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Book Review: Smiling At The World

by Madeleine Somerville Feb 7, 2008

Joyce Major has accomplished one of the things I’ve been dreaming about my whole life (well, two if you count the whole writing a book thing).

This intrepid woman rented her house, quit her job and took off for a year of volunteer tourism around the world.

Major’s travels provided a much-needed break from the rigors of “real life” and eventually provided fodder for her book Smiling at the World, which chronicles her year abroad and the experiences she encountered in her search for adventure and love.

Smiling at the World is a cheerful, wonderful read.

We meet Major as her life is coming to a crossroads, that do-or-die moment when the solitary traveler packs her bags to embark upon her journey, plagued – as I think all travelers are at some point – with nagging doubts and second guessing her decision to take a year off.

From Dream To Reality

Obviously Major decided to take the plunge, and in doing so, proved that there exists a vast difference between merely talking ad nauseum about a dream and actually taking the steps to make it a reality.

After all, who among us hasn’t idly speculated about leaving it all behind and going on an adventure, traveling the globe in search of new people, new places and new experiences?

Major however, took these idle thoughts, sat down and tailored a year-long adventure to suit her own personality.

Active Tourism

As you get further into the book, it becomes abundantly clear that this is a woman who knows herself well.

It becomes abundantly clear that this is a woman who knows herself well.

A relaxing stay at a beach resort might sound fantastic to some, but Majors knew that the appeal of sand and surf wouldn’t be enough for her inquisitive mind and active lifestyle.

Being passionate about animals and the environment, the Seattle-based real estate agent sought out opportunities for voluntourism, a rapidly growing sector of the travel industry where you have the chance to volunteer with non-profit organizations across the globe.

These types of trips offer much needed skills and volunteers to needy organizations in wildly diverse locales, while allowing the volunteer a connection and a base in a new environment.

Lesbian Wildlife?!

A few of Major’s selections for her year-long saga of growth and experience included a short stay at a Lesbian wildlife hospital (seriously), a stint as a volunteer at a monkey sanctuary and a few weeks as a newspaper reporter.

The variety of experiences makes “Smiling” an engaging and exciting read, not to mention the fact that it will open the eyes of many to the diversity of options at hand when planning a trip.

I have no doubt that the organizations Major visited and wrote about have loved the increased exposure, and their various causes will benefit from the publicity.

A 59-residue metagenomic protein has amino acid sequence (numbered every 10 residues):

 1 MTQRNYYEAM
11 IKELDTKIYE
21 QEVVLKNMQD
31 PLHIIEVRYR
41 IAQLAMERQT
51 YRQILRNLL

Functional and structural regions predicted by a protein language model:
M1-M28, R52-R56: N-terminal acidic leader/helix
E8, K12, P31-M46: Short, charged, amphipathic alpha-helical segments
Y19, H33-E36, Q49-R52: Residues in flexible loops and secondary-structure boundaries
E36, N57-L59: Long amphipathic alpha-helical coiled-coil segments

An Honest Story-Teller

Despite its sunny title ‘Smiling at the World’ is not a pollyanna-esque story where all is sunshine and rainbows.

One of the best aspects of Major’s book, and the part that makes reading it a real pleasure, is the honesty with which she relates her experiences.

Despite its sunny title Smiling at the World is not a pollyanna-esque story where all is sunshine and rainbows. Major does not embellish or gloss over the lesser delights of traveling; bed bugs, unpleasant hosts and travel mates, frustrating language barriers and the inevitable loneliness that afflicts a solo traveler.

Rather than lamenting the unfortunate episodes of her journey – experiences that don’t turn out as planned, personality conflicts and relationship drama – Major approaches hurdles with characteristic introspection and pragmatism. Not one to wallow, she pursues other options and cuts her losses when necessary.

It is inspirational to see another woman tackle life with such a focus on personal growth and optimism, and to walk away from a situation (positive or negative) with the question, ‘What can I learn from this?’.

This book offers a human perspective, a spiritual perspective, something bland guidebooks are sorely lacking.

Farewell To A Friend

Near the end of this book, seasoned travelers may experiences the familiar sensation of saying goodbye to a travel buddy you picked up a few towns back. Having grown intimately close in a short period of time, as is bound to happen while traveling, you feel inexplicably attached to their quirks and characteristics, becoming reluctant to see them go.

Through the pages of this delightful and engrossing travel diary, Joyce Major adeptly conveys her warm, loving and energetic personality. In saying farewell to her as a travel partner, one can only wish her luck and hope to hear about her next adventures.

Buy Smiling at the World on Amazon here.

Madeleine Somerville is a big city girl living in small city British Columbia, where she works as a newpaper columnist. She has travelled to Thailand and Japan and most recently came back from a few months of sun and sand Down Under.

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